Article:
• Nearly all the wisdom we possess, that is to say, true and sound wisdom, consists of two parts: the knowledge of God and of ourselves. (The Institutes by John Calvin)
  • What is systematic theology? (Systematic Theology by Wayne Grudem)
  • One may rightly say Christian theology is study or organized treatment of the topic, God, from the standpoint of Christianity. (Systematic Theology by Robert Duncan Culver)
  • Works on dogmatic or systematic theology generally begin with the doctrine of God. (Systematic Theology by Louis Berkhof)
  • Humans are wondrous and complex beings. (Christian Theology by Millard Erickson)
  • Hundreds of the world’s space scientists are spending vast sums from their nations’ treasuries trying to make meaningful contact with imagined rational beings living in deep space. (A New Systematic Theology of the Christian Faith by Robert Reymond)

Like Challies I believe Calvin wins.

You will have a “Joel Osteen Moment”

Al Mohler writes about this at his blog. Osteen was interviewed on TV and asked about whether or not homosexuality is a sin. That is a binary question – yes or no. A lot of preachers don’t like binary questions. They force us out of the comfortable place where we can be the nice, positive, counselor type and not take the brunt force of opposition when we declare ourselves on moral positions.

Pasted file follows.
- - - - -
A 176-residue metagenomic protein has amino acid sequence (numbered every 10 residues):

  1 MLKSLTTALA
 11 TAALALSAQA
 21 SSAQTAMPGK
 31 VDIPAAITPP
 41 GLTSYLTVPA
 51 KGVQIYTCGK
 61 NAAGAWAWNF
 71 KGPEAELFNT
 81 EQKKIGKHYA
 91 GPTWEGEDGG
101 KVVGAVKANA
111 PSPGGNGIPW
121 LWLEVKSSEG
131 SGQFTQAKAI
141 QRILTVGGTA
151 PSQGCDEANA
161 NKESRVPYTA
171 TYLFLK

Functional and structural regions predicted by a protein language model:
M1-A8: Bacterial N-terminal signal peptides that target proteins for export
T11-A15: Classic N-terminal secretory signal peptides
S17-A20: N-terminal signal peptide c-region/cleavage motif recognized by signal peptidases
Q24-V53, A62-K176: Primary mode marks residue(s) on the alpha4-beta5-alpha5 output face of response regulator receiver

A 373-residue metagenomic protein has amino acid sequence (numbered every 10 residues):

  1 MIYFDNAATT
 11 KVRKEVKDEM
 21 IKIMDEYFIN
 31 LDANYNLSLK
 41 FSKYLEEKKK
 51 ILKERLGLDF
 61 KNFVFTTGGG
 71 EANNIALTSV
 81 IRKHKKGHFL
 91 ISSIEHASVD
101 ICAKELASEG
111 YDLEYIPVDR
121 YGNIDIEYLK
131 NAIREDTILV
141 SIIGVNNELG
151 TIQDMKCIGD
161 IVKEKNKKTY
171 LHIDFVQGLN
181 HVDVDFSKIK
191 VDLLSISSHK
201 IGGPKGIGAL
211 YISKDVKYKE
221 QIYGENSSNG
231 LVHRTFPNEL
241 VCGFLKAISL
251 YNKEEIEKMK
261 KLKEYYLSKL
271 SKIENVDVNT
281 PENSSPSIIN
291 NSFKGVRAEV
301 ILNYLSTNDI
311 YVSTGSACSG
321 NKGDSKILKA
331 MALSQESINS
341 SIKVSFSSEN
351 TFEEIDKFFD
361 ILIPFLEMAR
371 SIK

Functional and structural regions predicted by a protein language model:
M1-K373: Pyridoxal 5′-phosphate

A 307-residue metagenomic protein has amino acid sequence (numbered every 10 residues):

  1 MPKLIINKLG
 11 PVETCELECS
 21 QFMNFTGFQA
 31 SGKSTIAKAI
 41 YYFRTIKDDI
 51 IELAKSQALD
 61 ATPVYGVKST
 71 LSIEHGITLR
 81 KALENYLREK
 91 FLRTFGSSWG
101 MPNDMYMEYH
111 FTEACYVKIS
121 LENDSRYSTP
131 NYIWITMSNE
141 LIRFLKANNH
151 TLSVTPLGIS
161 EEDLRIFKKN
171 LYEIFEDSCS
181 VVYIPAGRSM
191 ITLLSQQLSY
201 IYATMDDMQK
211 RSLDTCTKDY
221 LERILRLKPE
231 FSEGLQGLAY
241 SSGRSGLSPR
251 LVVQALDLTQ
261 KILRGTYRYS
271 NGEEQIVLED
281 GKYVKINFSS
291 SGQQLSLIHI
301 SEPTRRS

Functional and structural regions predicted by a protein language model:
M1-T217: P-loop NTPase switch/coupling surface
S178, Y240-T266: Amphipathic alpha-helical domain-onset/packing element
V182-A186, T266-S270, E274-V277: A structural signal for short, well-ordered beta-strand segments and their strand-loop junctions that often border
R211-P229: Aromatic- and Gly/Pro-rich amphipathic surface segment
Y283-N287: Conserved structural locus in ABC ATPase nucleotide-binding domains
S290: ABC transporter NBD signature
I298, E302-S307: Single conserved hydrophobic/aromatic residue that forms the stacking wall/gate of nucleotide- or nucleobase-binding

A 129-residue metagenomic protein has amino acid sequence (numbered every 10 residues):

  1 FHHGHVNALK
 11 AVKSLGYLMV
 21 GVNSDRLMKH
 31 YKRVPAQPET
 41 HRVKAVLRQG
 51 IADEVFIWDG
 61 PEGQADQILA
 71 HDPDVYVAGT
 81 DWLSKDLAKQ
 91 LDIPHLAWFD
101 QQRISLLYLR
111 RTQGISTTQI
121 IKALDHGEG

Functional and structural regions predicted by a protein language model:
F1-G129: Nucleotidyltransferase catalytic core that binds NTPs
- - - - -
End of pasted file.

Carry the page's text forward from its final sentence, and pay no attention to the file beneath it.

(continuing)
The fact is that a well-rounded ministry for a pastor is similar to a well-rounded ministry as a parent. Lots and lots of love, love that is strong enough to build road blocks that keep others from dangerous cliffs. It means from time to time willing to be the bad guy in the midst of a child’s frontal assault on our love, our intentions, and our standards. The biggest mistake a parent can make is trying to be liked. After 40 years in the ministry, I still find that the desire to be liked can dull the edge of ministry effectiveness. I think at the end of it all, I will judge that this is the biggest downfall in ministry.

It is difficult in the extreme to mark out a moral position and stick to it in the trenches of ministry. Not the least of those difficulties is that we must do this as sinners. Yes, sinners must stake out moral positions, as counterintuitive as that may seem. For every moral position I take, there are a host of exceptions I make for myself. If I make exceptions for myself, maybe I should drop taking moral positions at all! I am after all, as John Bunyan makes so clear, a man who preaches the liberty we have in Christ to live a new life while I hear the clanking of my own chains.

But someone must stand up in the midst of the madness and say “Stop.” We want somebody to do that. We want somebody to stand in our way, stand up to us, force us to make a clear decision, keep us from wandering in the moral fog. Thus, the job of the pastor. Churches actually pay someone to at times stand over against them. It’s a strange combination of factors. But I think churches are suspicious of pastors who will not confront and offer moral guidance. They know what kind of game he is playing, and in the end he will lose their respect.